JOLIET – The Rialto Square Theatre board on Wednesday will consider what legal problems a finalist in the running for third-party manager may have created by adding Ron Onesti to its team, the board’s chairman said Tuesday.
Rialto Chairman Dan Vera answered a firing line of questions at the Joliet City Council meeting.
The meeting also included some criticism of the online petition drive to get Onesti in as Rialto manager for including signers from as far away as Las Vegas.
Onesti Entertainment, which owns the Arcada Theatre in St. Charles, was among five companies that made proposals to become third-party manager. Onesti did not make the cut. But one of the companies that did, Pinnacle Venue Services announced that it has added Onesti to its “team” while making a presentation to a Rialto committee on Monday.
Vera was asked by two council members whether Pinnacle had changed its proposal by adding Onesti.
He said the Rialto’s attorney was looking into the matter on Tuesday.
“We’re going to discuss that tomorrow, and that will be a decision by the board,” Vera said.
Onesti was added amid a petition campaign organized in part by Rialto board member Mary Beth Gannon, who wants him to manage the theater.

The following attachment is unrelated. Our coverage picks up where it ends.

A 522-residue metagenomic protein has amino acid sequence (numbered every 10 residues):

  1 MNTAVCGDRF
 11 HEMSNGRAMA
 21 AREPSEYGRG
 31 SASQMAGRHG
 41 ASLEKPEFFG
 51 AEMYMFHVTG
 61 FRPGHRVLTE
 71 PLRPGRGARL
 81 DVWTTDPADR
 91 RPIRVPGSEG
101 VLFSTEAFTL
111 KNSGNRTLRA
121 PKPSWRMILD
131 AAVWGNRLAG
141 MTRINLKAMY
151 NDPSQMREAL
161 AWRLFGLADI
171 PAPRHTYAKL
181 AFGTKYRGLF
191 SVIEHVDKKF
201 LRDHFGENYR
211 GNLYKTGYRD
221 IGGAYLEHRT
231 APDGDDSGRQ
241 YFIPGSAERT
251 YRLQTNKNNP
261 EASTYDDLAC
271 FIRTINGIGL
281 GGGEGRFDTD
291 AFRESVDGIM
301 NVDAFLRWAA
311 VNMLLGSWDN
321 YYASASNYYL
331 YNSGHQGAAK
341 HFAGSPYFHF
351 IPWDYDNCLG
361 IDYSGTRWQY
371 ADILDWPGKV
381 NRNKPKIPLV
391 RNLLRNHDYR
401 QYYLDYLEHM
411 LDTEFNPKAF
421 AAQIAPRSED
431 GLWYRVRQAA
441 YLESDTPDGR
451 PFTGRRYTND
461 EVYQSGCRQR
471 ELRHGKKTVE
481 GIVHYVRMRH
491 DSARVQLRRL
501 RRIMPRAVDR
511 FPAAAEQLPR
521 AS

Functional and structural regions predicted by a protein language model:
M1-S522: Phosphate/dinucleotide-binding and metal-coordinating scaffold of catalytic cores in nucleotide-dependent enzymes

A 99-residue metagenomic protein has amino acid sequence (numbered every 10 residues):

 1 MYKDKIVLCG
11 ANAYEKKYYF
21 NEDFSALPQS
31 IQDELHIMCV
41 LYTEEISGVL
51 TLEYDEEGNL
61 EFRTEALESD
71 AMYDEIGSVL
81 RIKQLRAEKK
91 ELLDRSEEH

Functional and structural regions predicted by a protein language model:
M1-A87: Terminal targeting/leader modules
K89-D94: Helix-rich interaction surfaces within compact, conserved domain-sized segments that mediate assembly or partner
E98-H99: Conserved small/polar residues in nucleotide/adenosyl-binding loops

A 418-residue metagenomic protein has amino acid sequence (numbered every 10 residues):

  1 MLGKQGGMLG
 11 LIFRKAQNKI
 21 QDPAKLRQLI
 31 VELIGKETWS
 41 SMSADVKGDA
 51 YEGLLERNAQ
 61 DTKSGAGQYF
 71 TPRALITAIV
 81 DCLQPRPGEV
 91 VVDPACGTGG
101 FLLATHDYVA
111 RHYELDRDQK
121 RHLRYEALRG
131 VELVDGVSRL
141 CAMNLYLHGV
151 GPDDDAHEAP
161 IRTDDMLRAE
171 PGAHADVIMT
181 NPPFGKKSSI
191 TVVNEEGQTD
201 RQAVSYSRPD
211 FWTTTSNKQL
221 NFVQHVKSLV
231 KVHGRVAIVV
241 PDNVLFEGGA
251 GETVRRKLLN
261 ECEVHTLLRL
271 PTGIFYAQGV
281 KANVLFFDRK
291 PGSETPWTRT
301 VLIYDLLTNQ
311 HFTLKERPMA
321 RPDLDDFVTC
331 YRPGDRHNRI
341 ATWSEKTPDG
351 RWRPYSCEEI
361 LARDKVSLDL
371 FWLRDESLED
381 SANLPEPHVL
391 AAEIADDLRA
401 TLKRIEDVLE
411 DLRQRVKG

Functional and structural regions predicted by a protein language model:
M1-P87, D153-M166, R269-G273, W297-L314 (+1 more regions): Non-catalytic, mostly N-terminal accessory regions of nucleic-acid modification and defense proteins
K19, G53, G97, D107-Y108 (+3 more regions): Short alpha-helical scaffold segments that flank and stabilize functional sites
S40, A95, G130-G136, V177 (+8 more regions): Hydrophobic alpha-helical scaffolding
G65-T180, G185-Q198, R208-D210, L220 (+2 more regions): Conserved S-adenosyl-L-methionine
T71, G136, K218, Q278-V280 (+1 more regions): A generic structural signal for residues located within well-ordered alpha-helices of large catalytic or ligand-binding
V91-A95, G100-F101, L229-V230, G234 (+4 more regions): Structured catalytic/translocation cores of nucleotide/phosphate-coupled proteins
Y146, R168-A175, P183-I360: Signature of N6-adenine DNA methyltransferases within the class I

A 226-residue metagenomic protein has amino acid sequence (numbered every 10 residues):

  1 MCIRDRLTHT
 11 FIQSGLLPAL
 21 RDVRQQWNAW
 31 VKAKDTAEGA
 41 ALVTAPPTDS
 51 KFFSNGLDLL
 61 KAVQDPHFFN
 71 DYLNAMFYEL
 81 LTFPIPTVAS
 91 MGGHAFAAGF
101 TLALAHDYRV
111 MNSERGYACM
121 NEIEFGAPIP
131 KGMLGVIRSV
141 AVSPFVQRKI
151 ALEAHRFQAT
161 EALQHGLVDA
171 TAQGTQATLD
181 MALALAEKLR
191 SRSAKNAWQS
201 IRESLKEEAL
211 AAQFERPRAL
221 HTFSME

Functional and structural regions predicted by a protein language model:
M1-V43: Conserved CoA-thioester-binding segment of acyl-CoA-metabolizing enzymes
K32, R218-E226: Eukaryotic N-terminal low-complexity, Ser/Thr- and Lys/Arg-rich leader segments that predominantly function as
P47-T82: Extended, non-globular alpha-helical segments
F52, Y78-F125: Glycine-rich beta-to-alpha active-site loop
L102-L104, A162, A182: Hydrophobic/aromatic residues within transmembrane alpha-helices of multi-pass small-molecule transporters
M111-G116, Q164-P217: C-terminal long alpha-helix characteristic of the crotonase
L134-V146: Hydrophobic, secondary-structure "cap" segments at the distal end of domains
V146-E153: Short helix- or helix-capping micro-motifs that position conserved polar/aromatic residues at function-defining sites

The online petition has more than 1,100 signers.
But Tim Shanahan, a member of the Rialto’s foundation board, said advocates for Onesti misrepresented the signers as all being local when they came to the City Council on Monday and talked about the petition. Shanahan named DeKalb, Mattoon and Las Vegas as a few of the towns where signers lived.
“That was a direct attempt in my opinion to mislead this group,” Shanahan said.
Vera, meanwhile, faced a series of questions from Mayor Bob O’Dekirk, who questioned the Rialto’s ability to survive and criticized the two finalists – Pinnacle and VenuWorks – in the third-party management search.
O’Dekirk noted that the management companies would collect fees while projecting that the Rialto would continue to lose money in the next three years.
“The theater companies make money, and the theater loses money,” O’Dekirk said. “I don’t think either one of these are good deals.”
O’Dekirk also criticized Vera for having Onesti make a presentation to the Rialto board before the board decided to seek proposals from third-party management companies, saying Onesti was “forced to stand up and publicly show his hand.”
Actually, both Onesti and VenuWorks made presentations to the Rialto board before a decision was made to look for a third-party manager. Vera said he also asked Harrah’s, a company O’Dekirk at one time was promoting, to make presentations because those companies had contacted him, and the third-party management concept was new to the Rialto.
“I invited all three of them to come to make a presentation on what it means to have a third-party manager,” Vera said.